The band developed through a shared love of folk and heavy guitar music producing a distinct sound which has more to do with Radiohead than Steeleye Span: an explosion of loud, electric, guitar-driven folk for the 21st century.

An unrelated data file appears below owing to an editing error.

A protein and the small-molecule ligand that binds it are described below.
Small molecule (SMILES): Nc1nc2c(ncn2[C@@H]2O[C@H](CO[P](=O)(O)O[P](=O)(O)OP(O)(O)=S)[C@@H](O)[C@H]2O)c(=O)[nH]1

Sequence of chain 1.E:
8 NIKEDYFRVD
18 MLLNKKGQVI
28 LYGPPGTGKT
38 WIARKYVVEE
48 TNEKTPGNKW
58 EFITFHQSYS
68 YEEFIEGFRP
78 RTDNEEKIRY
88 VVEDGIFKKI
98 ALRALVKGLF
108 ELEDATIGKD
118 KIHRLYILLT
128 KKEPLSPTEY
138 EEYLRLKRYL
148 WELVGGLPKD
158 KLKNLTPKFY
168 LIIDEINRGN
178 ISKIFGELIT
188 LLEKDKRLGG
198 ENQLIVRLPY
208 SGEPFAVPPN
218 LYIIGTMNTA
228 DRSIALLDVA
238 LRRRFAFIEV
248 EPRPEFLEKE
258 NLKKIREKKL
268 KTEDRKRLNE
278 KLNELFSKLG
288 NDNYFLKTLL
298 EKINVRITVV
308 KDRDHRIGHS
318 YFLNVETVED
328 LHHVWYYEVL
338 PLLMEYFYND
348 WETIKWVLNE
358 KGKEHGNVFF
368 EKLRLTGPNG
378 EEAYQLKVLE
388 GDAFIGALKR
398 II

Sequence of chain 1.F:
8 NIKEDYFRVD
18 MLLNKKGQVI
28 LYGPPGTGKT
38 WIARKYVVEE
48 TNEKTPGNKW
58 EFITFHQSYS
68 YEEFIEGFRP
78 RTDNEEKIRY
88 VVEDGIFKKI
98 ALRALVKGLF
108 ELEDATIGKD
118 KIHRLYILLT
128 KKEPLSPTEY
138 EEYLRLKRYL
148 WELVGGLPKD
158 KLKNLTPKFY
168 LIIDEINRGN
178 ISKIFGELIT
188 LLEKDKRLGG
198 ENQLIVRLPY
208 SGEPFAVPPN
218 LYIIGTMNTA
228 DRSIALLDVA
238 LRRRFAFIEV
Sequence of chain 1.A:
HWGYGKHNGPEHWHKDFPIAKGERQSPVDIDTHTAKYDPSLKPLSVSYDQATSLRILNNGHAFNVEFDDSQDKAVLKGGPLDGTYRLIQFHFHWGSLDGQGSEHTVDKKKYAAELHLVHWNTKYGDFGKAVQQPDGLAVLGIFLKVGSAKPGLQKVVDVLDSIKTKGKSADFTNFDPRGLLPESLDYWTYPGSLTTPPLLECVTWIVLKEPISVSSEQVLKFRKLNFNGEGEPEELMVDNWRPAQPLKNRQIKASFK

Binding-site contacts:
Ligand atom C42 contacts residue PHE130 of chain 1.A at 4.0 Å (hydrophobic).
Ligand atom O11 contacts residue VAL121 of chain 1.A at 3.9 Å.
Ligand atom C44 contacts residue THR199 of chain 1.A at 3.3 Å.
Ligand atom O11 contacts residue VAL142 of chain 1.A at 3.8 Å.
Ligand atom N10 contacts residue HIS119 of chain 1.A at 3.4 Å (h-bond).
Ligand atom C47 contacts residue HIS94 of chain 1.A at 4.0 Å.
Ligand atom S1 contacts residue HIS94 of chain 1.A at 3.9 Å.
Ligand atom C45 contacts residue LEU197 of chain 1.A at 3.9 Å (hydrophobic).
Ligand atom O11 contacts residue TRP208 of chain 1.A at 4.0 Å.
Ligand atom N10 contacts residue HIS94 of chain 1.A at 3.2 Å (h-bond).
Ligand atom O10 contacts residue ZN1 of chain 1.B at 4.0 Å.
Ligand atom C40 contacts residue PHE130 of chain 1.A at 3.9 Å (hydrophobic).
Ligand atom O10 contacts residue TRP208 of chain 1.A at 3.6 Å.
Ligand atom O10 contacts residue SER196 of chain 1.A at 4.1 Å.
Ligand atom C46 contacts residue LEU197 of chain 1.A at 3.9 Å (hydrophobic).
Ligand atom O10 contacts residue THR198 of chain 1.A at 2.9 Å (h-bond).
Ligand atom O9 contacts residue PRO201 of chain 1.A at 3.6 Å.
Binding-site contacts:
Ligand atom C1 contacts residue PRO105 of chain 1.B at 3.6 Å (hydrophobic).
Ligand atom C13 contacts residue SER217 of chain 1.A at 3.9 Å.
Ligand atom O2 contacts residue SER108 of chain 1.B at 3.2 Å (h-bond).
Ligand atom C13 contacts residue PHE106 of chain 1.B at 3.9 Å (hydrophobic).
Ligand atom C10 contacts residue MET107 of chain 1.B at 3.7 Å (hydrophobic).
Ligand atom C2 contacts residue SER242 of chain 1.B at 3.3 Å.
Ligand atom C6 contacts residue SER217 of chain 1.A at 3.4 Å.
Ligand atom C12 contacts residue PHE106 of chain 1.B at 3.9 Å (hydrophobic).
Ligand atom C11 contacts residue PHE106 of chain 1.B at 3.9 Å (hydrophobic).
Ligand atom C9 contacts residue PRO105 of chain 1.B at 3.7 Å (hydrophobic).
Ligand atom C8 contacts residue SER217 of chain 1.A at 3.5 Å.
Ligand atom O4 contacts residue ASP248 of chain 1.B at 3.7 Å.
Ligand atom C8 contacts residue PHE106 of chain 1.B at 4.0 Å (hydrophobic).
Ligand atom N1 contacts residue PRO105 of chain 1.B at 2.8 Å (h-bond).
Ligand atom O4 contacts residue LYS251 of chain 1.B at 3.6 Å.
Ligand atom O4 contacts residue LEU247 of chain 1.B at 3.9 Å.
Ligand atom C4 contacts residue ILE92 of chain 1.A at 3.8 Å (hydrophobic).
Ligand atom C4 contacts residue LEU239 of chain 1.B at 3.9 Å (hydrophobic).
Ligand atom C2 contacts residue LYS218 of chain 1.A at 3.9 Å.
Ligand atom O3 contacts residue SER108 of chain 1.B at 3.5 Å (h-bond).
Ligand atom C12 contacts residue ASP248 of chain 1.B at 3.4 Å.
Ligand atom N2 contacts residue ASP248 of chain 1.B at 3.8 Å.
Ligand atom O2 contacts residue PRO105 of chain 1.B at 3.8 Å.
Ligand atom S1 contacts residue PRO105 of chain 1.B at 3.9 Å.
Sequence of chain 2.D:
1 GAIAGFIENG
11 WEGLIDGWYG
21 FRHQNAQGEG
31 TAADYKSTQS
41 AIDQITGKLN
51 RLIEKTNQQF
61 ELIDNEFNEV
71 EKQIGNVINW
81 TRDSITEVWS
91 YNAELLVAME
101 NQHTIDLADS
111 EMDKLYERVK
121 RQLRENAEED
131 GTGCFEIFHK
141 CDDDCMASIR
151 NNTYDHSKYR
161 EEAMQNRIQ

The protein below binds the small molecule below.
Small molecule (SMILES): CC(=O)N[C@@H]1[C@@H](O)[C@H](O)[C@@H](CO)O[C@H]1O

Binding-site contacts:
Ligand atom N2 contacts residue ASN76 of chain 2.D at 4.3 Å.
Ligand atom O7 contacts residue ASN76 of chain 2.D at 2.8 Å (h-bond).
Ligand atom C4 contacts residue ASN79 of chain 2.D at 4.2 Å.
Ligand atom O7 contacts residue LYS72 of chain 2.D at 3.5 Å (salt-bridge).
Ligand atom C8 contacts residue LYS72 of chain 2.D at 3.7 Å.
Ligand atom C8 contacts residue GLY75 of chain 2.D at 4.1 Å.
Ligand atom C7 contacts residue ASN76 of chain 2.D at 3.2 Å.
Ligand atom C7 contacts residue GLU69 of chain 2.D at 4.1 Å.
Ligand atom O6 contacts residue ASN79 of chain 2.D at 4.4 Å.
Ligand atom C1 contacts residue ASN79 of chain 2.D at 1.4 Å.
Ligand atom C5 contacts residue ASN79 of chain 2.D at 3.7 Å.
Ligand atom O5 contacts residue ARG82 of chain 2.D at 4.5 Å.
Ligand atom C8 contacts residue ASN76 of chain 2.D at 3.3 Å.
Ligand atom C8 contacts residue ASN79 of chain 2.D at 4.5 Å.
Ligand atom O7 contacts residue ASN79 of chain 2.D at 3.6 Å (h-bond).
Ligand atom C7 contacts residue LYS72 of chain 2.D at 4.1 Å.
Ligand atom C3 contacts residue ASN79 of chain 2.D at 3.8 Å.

On the band's four tracks on the False Lights EP, the first track, 'Skewball', is a song recorded originally by A.L.Lloyd in the early 1960s, and then again by Steeleye Span and Martin Carthy in the early 1970s.bThe second track, 'Polly On The Shore' was collected from George 'Pop' Maynard in West Hoathly, Sussex in the 1950s. In False Lights' hands it becomes a brooding alt-rock anthem, with strings, ebow guitars and a masterful vocal from Sam. The third track, 'The Maid Of Australia' is closely identified with Norfolk through both Harry Cox and Walter Pardon from whom it was collected, and Peter Bellamy who recorded the song in 1979 making it famous amongst a folk revival audience. Finally, 'Crossing The Bar' is one of the last poems written by Alfred, Lord Tennyson in which he compares death to crossing the sandbar between the tide or river of life and the sea that lies beyond. Set to music by American old-time fiddler Rani Arbo, False Lights give the song a grand scale marrying English church music with stadium-sized guitars, swooping fiddles and Brazilian rhythms.
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